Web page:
Refugees to Be Given Lessons About Dutch LGBT Community

Homosexual Syrian migrants Steve, Auz and Enana, left to right, in Berlin on January 14. People living in asylum centers in The Netherlands are to be given lessons about the Dutch LGBT community. Tobias Schwarz/AFP/Getty Images

People living in asylum centers in The Netherlands are to be given lessons about the Dutch LGBT community, the country's education minister has announced.

In an interview with daily newspaper Trouw, Jet Bussemaker pledged to introduce educational measures to make it clear that anti-gay discrimination will not be tolerated in the country.

The ministry plans to supply asylum centers with LGBT teaching materials—currently provided to Dutch secondary schools—within the next few weeks and it will be up to each individual center to provide lessons and discussion groups.

"We should not be naive," Bussemaker told the newspaper. "Refugees come from countries where gay rights are not a matter of course and where women's rights are not always accepted."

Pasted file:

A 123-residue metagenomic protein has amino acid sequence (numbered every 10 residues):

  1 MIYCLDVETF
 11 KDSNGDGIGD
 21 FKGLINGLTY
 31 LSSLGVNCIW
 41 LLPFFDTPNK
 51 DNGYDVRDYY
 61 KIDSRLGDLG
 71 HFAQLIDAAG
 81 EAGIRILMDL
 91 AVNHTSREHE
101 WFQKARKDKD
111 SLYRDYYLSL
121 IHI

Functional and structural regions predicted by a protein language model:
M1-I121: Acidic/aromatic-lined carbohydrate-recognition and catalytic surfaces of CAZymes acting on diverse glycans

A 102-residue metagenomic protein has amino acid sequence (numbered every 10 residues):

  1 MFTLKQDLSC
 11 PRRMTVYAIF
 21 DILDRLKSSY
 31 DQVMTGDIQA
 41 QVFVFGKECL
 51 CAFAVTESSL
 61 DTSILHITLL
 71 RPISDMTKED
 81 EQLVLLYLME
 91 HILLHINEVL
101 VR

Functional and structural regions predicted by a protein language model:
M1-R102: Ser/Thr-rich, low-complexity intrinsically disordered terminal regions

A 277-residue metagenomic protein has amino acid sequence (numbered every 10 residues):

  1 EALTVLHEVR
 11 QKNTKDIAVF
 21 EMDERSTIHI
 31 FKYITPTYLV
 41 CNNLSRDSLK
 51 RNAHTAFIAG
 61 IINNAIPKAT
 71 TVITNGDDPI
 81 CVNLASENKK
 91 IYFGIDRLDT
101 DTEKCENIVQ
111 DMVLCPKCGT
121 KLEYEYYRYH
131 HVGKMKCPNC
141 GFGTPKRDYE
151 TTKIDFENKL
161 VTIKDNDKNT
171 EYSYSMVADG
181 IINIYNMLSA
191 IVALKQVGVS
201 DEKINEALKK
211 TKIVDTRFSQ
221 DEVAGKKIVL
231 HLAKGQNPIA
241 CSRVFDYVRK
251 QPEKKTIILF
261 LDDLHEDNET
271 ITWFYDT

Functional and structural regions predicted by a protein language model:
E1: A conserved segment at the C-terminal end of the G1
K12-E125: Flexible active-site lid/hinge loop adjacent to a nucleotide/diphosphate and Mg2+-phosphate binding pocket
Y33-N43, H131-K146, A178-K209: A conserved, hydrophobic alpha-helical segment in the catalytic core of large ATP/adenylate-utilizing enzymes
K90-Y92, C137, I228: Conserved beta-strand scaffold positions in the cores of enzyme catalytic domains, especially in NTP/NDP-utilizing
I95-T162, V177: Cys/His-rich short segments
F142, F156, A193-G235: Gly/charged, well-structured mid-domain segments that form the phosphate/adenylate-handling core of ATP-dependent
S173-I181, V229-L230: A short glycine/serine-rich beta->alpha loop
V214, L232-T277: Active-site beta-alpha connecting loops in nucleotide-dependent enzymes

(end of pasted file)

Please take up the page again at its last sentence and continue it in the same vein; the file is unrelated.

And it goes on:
In late 2015, Dutch authorities decided to relocate five LGBT refugees—three Syrians, one Iraqi and one Iranian—out of an asylum center after they were spat on and attacked by other refugees, Amsterdam-based daily newspaper Het Parool reported on December 4. The attacks compromised their safety, forcing them to stay in their rooms.

The ministry plans to involve Dutch LGBT organization COC Nederland in the project. The group welcome Bussemaker's decision, but feels that more could be done by the government. "While we are very happy about the initiative, more needs to be done to introduce harsh and accurate punishments when LGBT asylum seekers are abused," COC spokesman Philip Tijsma tells Newsweek.

"The government need to take responsibility for the vast numbers of people being singled out for being LGBT," he adds. "Twenty asylum seekers have been placed in a safe house in Amsterdam, but there are more people suffering out there."

COC are also worried about the surge in LGBT-related attacks. "In October, we received 10 complaints in just a few weeks. Since then, complaints of bullying and sexual harassment have continued to come through."

The Netherlands received 14,775 asylum applications in the third quarter of 2015—8,020 were submitted by Syrian refugees, according to Eurostat. The country's neighbor Germany welcomed more than one million refugees in 2015.